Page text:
Workcover blog for injured workers by injured workers
This blog site was recommended to my by a listener, David, and it seems to be a busy blog that documents public comments and commentary on all things related to South Australia’s workers’ compensation system.
It makes for some depressing reading. You certainly get the impression that there is a strong, heavy current moving decisions in one direction and that workers have ideas and suggestions that have no chance in holding back or diverting tide.
There are some amazing threads of conversation on this blog, especially “New Legislation- More disadvantaged Workers-More blowout??” which contains insights into the role of case managers and claims that there seems to be a layer of lazy middle people standing between rehabilitation services and workers who actually want to get well and back into the workforce. I also notice the Liberal party is involved in the conversation and there are also some mentions of Kris Hanna.
You can visit the blog at http://www.blognow.com.au/workcover/.
I discovered a new service for creating polls and surveys online, that can be easily embedded into blogs and websites. It is Poll Daddy and it offers a very slick free service – which I am using for our babydavisblog.wordpress.com.
You can also run surveys but they are limited to 100 entries in the free version.
PC World and Fox News are just some of the companies using Polldaddy which means it passes muster with some of the websites that count.
You can have your own Poll Daddy at http://www.polldaddy.com.
It doesn’t matter whether you are retired, working freelance, running a small business, or just wanting to perform better at your job or within your household, you now have access to your very own, Personal CEO.
David Seah is a freelancer who was frustrated with his attempts to focus and see jobs through to completion, especially when jobs had nebulous outcomes or pathways. So, back in 2005, he created a set of forms to act like a CEO breathing over his shoulder to ensure he could honestly say to himself that he had been being productive.
The forms – there are many styles – have a column for tasks and bubbles for every 15 minute period in a day. It is quite dramatic when you look at a day in hindsight, or even as it is unfolding, to see a series of filled in bubbles for time taken on tasks, or a series of bubbles with slashes through them for each period that was effected by distractions.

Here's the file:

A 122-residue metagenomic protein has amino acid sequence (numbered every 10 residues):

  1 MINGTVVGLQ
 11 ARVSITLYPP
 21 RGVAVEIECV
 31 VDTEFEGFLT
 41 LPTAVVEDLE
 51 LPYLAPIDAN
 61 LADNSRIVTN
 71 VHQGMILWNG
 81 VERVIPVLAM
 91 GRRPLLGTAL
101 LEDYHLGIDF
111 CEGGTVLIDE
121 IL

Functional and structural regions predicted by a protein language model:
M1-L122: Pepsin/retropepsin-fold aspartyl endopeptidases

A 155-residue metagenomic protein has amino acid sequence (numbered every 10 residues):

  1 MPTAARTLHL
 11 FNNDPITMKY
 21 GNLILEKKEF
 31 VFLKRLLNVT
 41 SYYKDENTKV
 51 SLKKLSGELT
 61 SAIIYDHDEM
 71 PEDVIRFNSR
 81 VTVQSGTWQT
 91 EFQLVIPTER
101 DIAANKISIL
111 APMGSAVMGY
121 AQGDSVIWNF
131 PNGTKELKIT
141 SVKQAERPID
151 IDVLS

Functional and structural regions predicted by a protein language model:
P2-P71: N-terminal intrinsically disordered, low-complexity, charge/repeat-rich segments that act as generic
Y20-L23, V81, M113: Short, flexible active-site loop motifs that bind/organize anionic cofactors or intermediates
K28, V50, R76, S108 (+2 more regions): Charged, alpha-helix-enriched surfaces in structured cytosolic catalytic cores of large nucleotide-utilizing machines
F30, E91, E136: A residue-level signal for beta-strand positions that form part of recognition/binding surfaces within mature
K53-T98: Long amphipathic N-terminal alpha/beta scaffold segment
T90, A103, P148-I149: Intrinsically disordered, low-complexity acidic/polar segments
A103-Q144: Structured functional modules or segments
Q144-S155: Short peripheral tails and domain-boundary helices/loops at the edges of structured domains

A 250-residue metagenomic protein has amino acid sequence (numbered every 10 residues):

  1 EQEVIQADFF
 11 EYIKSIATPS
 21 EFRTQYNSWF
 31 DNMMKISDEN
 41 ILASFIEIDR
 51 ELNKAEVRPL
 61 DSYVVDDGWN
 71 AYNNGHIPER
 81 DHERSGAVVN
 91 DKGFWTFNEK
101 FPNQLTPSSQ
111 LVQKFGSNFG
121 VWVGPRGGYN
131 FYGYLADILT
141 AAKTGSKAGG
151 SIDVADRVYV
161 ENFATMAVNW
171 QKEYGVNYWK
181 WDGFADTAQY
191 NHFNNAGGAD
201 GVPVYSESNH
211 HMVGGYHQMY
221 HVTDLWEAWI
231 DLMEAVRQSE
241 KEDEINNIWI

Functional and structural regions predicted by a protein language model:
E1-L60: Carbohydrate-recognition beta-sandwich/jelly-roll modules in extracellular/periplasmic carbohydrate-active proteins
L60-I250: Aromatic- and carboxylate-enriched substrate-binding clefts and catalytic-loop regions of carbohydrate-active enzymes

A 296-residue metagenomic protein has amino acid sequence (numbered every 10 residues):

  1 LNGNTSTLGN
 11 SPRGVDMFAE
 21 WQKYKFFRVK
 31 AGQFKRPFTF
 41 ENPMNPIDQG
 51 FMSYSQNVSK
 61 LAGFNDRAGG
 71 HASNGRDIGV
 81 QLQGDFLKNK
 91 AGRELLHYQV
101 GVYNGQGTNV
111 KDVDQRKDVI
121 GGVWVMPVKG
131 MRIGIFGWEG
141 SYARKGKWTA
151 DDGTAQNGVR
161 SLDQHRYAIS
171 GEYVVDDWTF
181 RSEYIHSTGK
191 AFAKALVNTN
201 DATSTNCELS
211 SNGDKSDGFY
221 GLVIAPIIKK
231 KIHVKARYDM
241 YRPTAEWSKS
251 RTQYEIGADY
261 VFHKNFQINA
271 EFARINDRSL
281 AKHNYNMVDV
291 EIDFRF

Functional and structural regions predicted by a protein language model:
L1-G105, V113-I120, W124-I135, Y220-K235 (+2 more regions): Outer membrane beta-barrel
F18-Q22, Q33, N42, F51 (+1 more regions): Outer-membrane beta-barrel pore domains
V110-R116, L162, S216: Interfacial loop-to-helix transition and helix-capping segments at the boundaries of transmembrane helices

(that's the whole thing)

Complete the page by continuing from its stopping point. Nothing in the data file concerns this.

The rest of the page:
There’s also another brilliant tool – the Compact Calendar. This simple, elegant calendar prints out onto one page and has each day of the year plotted consecutively across seven columns. So what? Well, unlike a traditional calendar, which has loose ends when months change midweek, this has the whole year available in one glimpse. This makes it much easier for scheduling projects, holidays, and deadlines. What’s more, David’s fans around the globe have created local versions with public holidays and there are some Australian calendars on his site.
If you want to look at this calendar and then work your way through to his forms, visit David Seah’s Compact Calendar page at http://davidseah.com/page/compact-calendar. Thanks to Adrian for this site suggestion.
Geoff Peters Trio
I was looking at baby name websites and found one which I’ll talk about another day, called Baby Name Guesser, but, as often happens online, I was intrigued to see a note that the guy behind the site has a jazz band. So I clicked on the link to his band’s site and discovered the most sublime, or should I say, hip, jazz.
This is the perfect arrangement of piano, drums and bass that you could ever wish for.
One refreshing aspect of the site is that Geoff has a ton of music available for you to listen to while online, or download to listen to later – all free. He is running the honour system and trusting that if you enjoy his music, you’ll hop back to his site and leave a donation via PayPal.
Forget that Melbourne has the Jazz Festival at the moment, swing over to the Geoff Peters Trio site and have your own concert at http://www.gpeters.com/listen.php.